Okay, if not impossible. I don't think it's impossible, but it's very difficult. You really have to work at it with them. And once they get there and they calm down and they're they're actually listening and letting the other person talk, things change then and they really start getting down to it and they start asking the right questions and they start answering the questions the customer wants answered rather than just delivering all the stuff they've been proud to learn. You're so you are so right. It is amazing when we work with and train sales organizations I'll ask a simple question and then I'll sit there in time it like, how long is this salesperson going to going to rattle on? And they're rattling on in directions of I didn't stop the question I asked and ask you how to build a watch. I ask you what time was. HMM. I think we do often. I think the way sales reps are on boarded with deep and pushing them really, really deep into the product knowledge stuff and then expecting them to not want to go tell people about how cool all this stuff is. It's in the way. Well, and I think there's a deeper thing that people don't realize. The reason somebody gets into sales is they want a job where there the know it all, where they're the guy that knows more about that subject than anyone else, and then they want to exercise that thing that satisfies them for the rest of their life. That's it. That's why they get into it. You're just on the wrong track from the beginning in that situation. And by the way, I may recovered. I used to say recovering, but I truly have recovered, recovering salesperson and I still and I married an engineer remember. So that that was part of my training, was getting over myself. Yeah, and it took a long time because I'm very stubborn and independent, and I finally just relaxed about the whole thing and understood that I can't know everything. I don't know everything, and the more I ask, the more I'm going to be able to help somebody. Completely agree, completely agree, I but part of the challenge, I think, for I think people in general these days, and maybe this is so boxed material, but I think everybody gets so absorbed in themselves they find it very hard or difficult to stay focused on somebody else's perspective and really internalize it, and I think that's I mean it goes back to your comment about automating relationships right. If we forget that we are interacting with, connecting with and then uncovering the perspective of another human being, with all the complexities and emotional impacts that come with that, then I think we do not only our profession to disservice, but also the individuals that were that were interacting within ourselves. Hmmm, I've been thinking about this a lot lately because it's a big problem that all markers and sellers and companies have and one of the things I realized is that we are treating our customers, our perspective, customers like they're a mark. Identify them, we decide how what we can extract from them. And then I took that a step further and I thought, well, what's the difference between stealing and someone giving you something? So we actually want to end up in a situation when we sell, where they're giving us something gladly because they have seen that we have what they want and they wanted enough to give us money. That's the essence of capitalism, whatever you want to call it, ECOMMERCE, I don't care what you call it, but that is the thing that happens in societies where people aren't if they're not at war, they're doing business, and the business that they're doing is, okay, you've got something I want and I wanted enough to give you money. It's worth it to me. But you have to convince them first, and that's difference between stealing. I suppose I could talk about raping and other things. I don't want to go there right now, but it is the difference between raping somebody making love is that you do just take what you want from them without considering their issues or their concerns or their desires as a human...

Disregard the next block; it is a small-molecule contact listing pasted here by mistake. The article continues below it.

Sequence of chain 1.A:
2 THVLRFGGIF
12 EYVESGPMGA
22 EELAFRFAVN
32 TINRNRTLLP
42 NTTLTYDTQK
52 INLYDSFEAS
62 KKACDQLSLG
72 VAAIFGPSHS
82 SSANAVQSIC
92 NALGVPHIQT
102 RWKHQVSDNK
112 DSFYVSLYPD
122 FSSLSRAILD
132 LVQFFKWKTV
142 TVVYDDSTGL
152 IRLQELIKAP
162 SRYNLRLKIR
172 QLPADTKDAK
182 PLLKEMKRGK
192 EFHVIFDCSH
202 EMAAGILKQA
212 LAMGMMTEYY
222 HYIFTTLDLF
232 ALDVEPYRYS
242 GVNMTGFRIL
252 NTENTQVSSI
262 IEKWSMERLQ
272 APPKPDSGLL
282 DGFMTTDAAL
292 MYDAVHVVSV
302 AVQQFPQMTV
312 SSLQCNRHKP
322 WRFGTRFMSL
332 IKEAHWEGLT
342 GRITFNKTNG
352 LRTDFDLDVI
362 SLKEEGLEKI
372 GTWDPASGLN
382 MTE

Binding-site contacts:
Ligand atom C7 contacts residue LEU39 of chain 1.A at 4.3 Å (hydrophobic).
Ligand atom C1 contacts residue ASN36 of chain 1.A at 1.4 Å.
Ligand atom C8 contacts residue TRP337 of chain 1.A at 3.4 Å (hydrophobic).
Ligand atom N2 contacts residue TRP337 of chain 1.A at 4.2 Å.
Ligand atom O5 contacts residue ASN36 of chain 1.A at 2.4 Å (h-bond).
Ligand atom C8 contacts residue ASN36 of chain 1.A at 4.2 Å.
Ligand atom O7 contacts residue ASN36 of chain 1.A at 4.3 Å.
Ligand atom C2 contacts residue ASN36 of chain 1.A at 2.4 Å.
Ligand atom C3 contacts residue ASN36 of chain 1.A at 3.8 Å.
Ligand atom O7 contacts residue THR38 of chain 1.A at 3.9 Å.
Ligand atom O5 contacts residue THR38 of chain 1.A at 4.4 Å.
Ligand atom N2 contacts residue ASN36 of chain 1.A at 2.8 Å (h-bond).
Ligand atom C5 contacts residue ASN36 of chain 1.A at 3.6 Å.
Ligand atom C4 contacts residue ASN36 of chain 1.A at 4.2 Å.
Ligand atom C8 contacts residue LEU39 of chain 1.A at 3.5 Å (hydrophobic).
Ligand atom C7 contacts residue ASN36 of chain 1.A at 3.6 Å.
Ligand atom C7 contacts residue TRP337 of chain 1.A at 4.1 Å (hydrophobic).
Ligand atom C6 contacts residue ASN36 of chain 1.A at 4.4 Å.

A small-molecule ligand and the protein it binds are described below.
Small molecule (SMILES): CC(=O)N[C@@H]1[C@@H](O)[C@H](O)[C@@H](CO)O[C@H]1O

...being, and we've really gotten away from that as we do all of this analysis and automation, kind of forgetting that there's a real human being there who wants to tell us how to help them. No, they want to be heard to. Yeah, they want to be heard. If somebody, you know, I know I have seen deals go to, you know, in a competitive situation that see deals go to a winner of a provider, product, service, whatever, that was not going to provide as great an Roi or return has. There was that connection, because that's person listen, yes, and pointed out like, okay, we may not have everything in the kitchen sink, but we have these things that will solve your problem and we'll go on a journey with you, you know, product plan or whatever it may be. Yeah, see, those happen because people, you know, at the end of the day, we are still selling two people, thank God. Yep, robots aren't buying anything yet, right, it's just right. Yes, now, yet, right, just yet. Let's talk about the book real quick. What was the genesis for the idea? Where did where did it come from wake up one morning and no, no, it came from I knew I'd have to write a book after, as I mentioned, you know, the ten conversation with customers, and it just kept continuing and continuing, and after hundreds of those situations with thousands of customers, there was no question in my mind that this is the biggest problem in marketing and I was determined, and I still am, to help solve it. So what I did with the book is I said, okay, there's how you shift your whole company from being self centered to customer centric, and here's what you do, here's the steps. Then you go through this meeting after you present all the data and then you work it out with all the executives and you get on the right path. But then I devote the rest of the book to the four types of products and services in the world based on the amount of scrutiny that the customer applies to the purchase. And every time I do this I tell people there's light, medium, heavy, in a tense scrutiny. I won't go into the details now, but it's everything from buying chewing gum at the light end all the way up to buying a house or something on the consumer side, or a big long contract for BDB. That's intense. So each one of those types of buying processes have their own rhythm and questions and people involved in all of that, and I spell that out in great detail in the book and you'll find yourself people. When I say that to people, they automatically know which category they fall into. What was interesting to me before I came up with a scrutiny concept, and I have to give my husband credit for helping me turn that around and think of it from the buyers perspective, was that people were trying to sell light scrutiny things as if they were heavy, like a newsletter on how to Chew Gum, basically. Or on the other end they were trying to just say hi, my name is Sally, will you marry me? Kind of thing for the intense, and that doesn't work either. So they were making that basic mistake, which meant that everything they were doing in their marketing was off target, not just a little but completely, and so I thought if I could just at least get people to understand the buying process for those four types, then they'd at least be in the ballpark. And be much better off. Thanks allent. All right, so let's change a direction here a little bit. I ask all of our guests kind of too standard questions towards the end of each interview. The first is simply, as executive, Revenue Executive Yourself, you are often, I'll use your word, of Mark for sales professionals. Ye, and so I've always find it interesting, when I talk to other professionals, to understand how somebody who doesn't have a relationship with you, doesn't come in through a referral, you know this talking, how do they effectively capture your attention, build credibility and secure fifteen minutes of your time to have a conversation? Yeah, you know, it's interesting. I keep an eye on that because, you know, I'm looking at it not just for being a mark but because I'm a consultant in that area and I want to see what's working. And I did have a Gal a couple of years ago who... in touch with me through linkedin. Linkedin is very good for me to be if you use it properly. She messaged me and she had just the perfect pitch. It was like, I know that you're you started to company and you're doing this and that. So she had done her research. So right away she wasn't treating me like a mark. She was actually saying, okay, I know you are which do looks like you care about Blah, blah blah, which was correct. I thought, okay, so far, so good. We're sitting here and reading my little bio. I I'm okay, I'm still reading. And then she told me about her product, and it was probably a message that was to intro paragraphs, couple of bullets and then a link over to a demo or something. That was made it very easy for me to immediately go in and see how this product work. Now, ironically, I can't at the moment remember which one it was. It my had have been team work, but but it was an application that I ended up buying and I bought it very quickly because she came at me the right way. She was very courteous, she knew who I was before she talked to me, and I have to say now, any salesperson that goes after anybody without at least going to their website first, it is just they shouldn't even be in that job. Right. It's so easy now. Yeah, it's funny we talked. I was working with the client last week and I was working with their sales team and we were talking about like you have to do the research, you have to homework. It's respect for the person you're calling on. Its respect for yourself, it's respect for the discipline of sales and marketing. Like you just got to do the research. And one of the guys goes, well, I can spend an hour. I'm like, well, actually, you could probably spend two or three if it's a public company. I said you don't need to, not for the initial contact, and so we go through some of the strategies for how do you, in you know, ten to twenty minutes, find the things and get the perspective that we'll at least make that first interruption credible so you can then set another meaning? But they just the mere thought of AH, research, I could. That's the problem, though. They're not researchers. So one of the things we talked about a lot with our clients is that they have a different person who loves doing research, somebody who would have been a library and you know fifty years ago in the back room kind of thing, and they prepare all that for the salespeople. salespeople should not be spending their time researching, they should be interacting with people because that's what they're supposedly good at. So I think that's one of the things that's going to happen as we go forward is people going to realize that's a cat and dog situation where you can't the dog to research excellence. All right, last question. We call it our acceleration insight. There's one thing you could tell sales, marketing professional service people, one piece of advice you could give that, if they listened, which is always the communation Peo, will help them hit their targets. What would it be? A why? Well, I think it really comes down to the basic idea that we are all buyers also, and we avoid salespeople. Even salespeople avoid salespeople because we don't like being sold to. True, we like being helped, and I'm starting this whole other train of thought and my writing and such, where I'm talking about that idea of helpfulness and which you need to keep asking yourself is, how can I help this person? What kind of help do they need and how can I help them? And if they sense that about you and they know you've done your homework, they're going to be ten times more willing to talk to you just because your head and shoulders above everybody else who's just coming up to them and saying, give me your money, I've got a gun. Right. Perfect, Christen. If a listeners interested in talking more about these topics or ask place to get the book, where would you recommend? I mean you mentioned audible, but let's focus on the book first. We're best place Amazon, or Amazon is really where I sell the book. Just type in road matter revenue. You get to the book and again it's print inaudible and it was kindle, but they took that down when I put it my audible books, so I have... figure out why that's happening. We'll get that back up there. Just last day or two. And then also my website is Chivago Partnerscom. Excellent. All right, people want to thank Christen for being on the show. Has Been An absolute pleasure to speak with you. Yeah, same here. All right, everybody that does it for this episode, please check us out at be Tob Rev exactcom. Share the episode with friends, Family Co workers, for like what you here do. His favorite. Please write a review on itunes and until next time. We have value prime solutions with you all nothing but the greatest success. There is no one size fits all solution for optimizing your sales and marketing organizations. Yet how you sell and market is a tremendous differentiator. Value Prime Solutions uses proven formulas and frameworks with a customized approach to increase your sales and Marketing Roi to learn more about how we can help you, visit value Prime Solutionscom. You've been listening to the BB revenue executive experience. To ensure that you never miss an episode, subscribe to the show and Itunes or your favorite podcast player. Thank you so much for listening. Until next time.